Handling Accidental or Missed Insulin Doses

Timing is everything.

Theresa GarneroBy Theresa Garnero, APRN, BC-ADM, MSN, CDE

Warning: Please work with your healthcare provider. Although the following suggestions may be common approaches to insulin dose adjustment, you want to be sure you are safe and under the guidance of a professional before changing your insulin regime. It takes time to understand these steps and to see how your body responds.

If insulin is a part of your diabetes regimen, life is certain to get in the way at least once and then you are faced with what to do when you have accidentally skipped an insulin dose. Here are some solutions to this common problem.

Missed Insulin Dose: Once-a-day, intermediate or long-acting insulin
If you missed your once-a-day, intermediate or long-acting insulin dose, and you realize it within 4 hours, the full dose can still be taken. If it's more than 4 hours late:

• calculate the number of hours late,
• divide by 24, and
• multiply by your usual insulin dose.

For example:
Let's say you wake up at 2 a.m. and realize you missed your 8 p.m. Lantus dose of 34 units.
1. Take 6 (hours late), divide by 24 (hours in a day) which equals 0.25.
2. Multiply 0.25 by 34 (units normally taken) and you get 8.5.
3. Subtract 8.5 from 34 and you get 25.5. You'd round down from 25.5 units to 25 units for safety.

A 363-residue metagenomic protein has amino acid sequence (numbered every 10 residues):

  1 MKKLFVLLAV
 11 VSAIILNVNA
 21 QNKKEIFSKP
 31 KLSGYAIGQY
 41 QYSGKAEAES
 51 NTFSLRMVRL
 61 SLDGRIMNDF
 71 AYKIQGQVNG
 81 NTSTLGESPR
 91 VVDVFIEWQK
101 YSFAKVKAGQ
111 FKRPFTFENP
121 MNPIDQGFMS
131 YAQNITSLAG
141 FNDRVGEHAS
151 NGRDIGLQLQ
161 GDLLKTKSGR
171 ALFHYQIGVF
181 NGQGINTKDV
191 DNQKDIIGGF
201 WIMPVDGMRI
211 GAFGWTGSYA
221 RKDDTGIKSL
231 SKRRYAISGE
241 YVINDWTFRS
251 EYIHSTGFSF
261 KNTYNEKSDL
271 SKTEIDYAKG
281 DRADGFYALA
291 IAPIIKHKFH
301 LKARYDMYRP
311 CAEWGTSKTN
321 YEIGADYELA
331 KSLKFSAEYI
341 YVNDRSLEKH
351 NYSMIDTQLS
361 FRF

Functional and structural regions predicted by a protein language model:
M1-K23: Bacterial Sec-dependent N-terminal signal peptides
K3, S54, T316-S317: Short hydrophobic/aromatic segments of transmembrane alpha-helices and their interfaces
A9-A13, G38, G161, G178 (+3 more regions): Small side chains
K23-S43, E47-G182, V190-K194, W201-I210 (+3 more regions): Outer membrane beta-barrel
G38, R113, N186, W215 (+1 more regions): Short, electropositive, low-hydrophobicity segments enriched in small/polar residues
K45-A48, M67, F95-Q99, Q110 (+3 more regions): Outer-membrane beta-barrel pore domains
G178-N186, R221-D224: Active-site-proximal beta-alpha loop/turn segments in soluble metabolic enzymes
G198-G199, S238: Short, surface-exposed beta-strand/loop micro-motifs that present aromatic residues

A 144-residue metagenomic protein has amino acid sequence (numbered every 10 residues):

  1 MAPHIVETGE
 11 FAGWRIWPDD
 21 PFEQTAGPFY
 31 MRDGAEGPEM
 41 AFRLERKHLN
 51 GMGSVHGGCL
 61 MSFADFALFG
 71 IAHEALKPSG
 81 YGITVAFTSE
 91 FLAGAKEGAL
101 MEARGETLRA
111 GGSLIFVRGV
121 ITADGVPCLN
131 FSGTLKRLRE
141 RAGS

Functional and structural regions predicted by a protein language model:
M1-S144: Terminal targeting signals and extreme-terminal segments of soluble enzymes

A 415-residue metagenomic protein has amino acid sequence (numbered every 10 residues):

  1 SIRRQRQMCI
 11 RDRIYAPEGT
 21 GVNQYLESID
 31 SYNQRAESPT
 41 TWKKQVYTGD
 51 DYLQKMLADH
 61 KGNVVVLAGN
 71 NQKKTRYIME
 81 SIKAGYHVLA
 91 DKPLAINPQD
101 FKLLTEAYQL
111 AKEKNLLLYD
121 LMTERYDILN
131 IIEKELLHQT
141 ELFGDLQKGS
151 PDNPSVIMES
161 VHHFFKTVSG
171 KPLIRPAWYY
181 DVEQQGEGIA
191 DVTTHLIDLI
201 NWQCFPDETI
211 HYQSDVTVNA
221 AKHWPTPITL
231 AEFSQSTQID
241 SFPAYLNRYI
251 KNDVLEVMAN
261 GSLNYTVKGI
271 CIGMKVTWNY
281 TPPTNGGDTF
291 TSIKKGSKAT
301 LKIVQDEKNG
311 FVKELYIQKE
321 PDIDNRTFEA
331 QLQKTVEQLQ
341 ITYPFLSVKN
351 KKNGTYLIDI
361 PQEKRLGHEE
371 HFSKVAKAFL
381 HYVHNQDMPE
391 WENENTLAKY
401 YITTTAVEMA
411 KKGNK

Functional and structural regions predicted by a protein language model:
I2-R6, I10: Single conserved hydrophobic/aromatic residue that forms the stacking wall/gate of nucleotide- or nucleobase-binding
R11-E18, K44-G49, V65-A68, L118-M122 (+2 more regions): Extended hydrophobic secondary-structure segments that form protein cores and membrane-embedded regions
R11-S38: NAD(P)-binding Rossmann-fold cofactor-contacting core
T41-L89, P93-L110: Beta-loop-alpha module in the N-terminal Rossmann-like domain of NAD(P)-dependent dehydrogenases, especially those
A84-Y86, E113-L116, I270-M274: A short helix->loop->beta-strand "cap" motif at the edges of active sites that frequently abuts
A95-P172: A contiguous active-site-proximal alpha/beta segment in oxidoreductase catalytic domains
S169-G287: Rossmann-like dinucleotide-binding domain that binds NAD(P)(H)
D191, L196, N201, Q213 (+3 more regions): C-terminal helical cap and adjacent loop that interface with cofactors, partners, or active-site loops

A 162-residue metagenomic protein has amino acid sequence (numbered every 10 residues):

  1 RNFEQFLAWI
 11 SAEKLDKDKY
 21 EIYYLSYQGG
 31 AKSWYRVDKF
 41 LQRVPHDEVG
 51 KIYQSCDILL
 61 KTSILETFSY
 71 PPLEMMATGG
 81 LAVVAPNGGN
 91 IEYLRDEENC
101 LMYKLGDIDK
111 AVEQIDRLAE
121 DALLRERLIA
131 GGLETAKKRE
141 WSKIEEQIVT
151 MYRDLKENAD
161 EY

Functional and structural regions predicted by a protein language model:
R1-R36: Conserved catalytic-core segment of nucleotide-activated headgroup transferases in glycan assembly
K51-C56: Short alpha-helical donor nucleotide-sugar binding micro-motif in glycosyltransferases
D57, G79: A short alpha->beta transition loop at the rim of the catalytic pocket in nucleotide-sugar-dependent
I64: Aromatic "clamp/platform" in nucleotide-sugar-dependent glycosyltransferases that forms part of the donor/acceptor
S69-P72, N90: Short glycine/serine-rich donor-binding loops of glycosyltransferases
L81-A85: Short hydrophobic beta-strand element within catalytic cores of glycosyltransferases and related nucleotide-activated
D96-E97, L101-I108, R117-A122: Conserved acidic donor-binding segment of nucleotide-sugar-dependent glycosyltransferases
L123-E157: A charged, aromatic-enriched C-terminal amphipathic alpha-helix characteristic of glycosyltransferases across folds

You could then take 25 units of Lantus at 2 a.m.

Missed Insulin Dose: Twice-a-day, intermediate or long-acting insulin
If you missed your twice-a-day, intermediate or long-acting insulin dose, and it's within 4 hours, you can take the full dose. If it's more than 4 hours, skip that dose entirely and cover any high glucose levels with rapid-acting insulin.

Missed Insulin Dose: Mealtime dose of rapid-acting insulin
If you missed a mealtime dose of rapid-acting insulin and realized it within the hour, take your normal dose. If it's within 2 hours later, take 75 percent of your normal dose, and if it's 3 hours later, take half of your normal dose. If you use a personalized sliding scale, you can recheck your glucose and use a correction factor instead.

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NOTE: The information is not intended to be a replacement or substitute for consultation with a qualified medical professional or for professional medical advice related to diabetes or another medical condition. Please contact your physician or medical professional with any questions and concerns about your medical condition.

Last Modified Date: June 17, 2013

All content on dLife.com is created and reviewed in compliance with our editorial policy.

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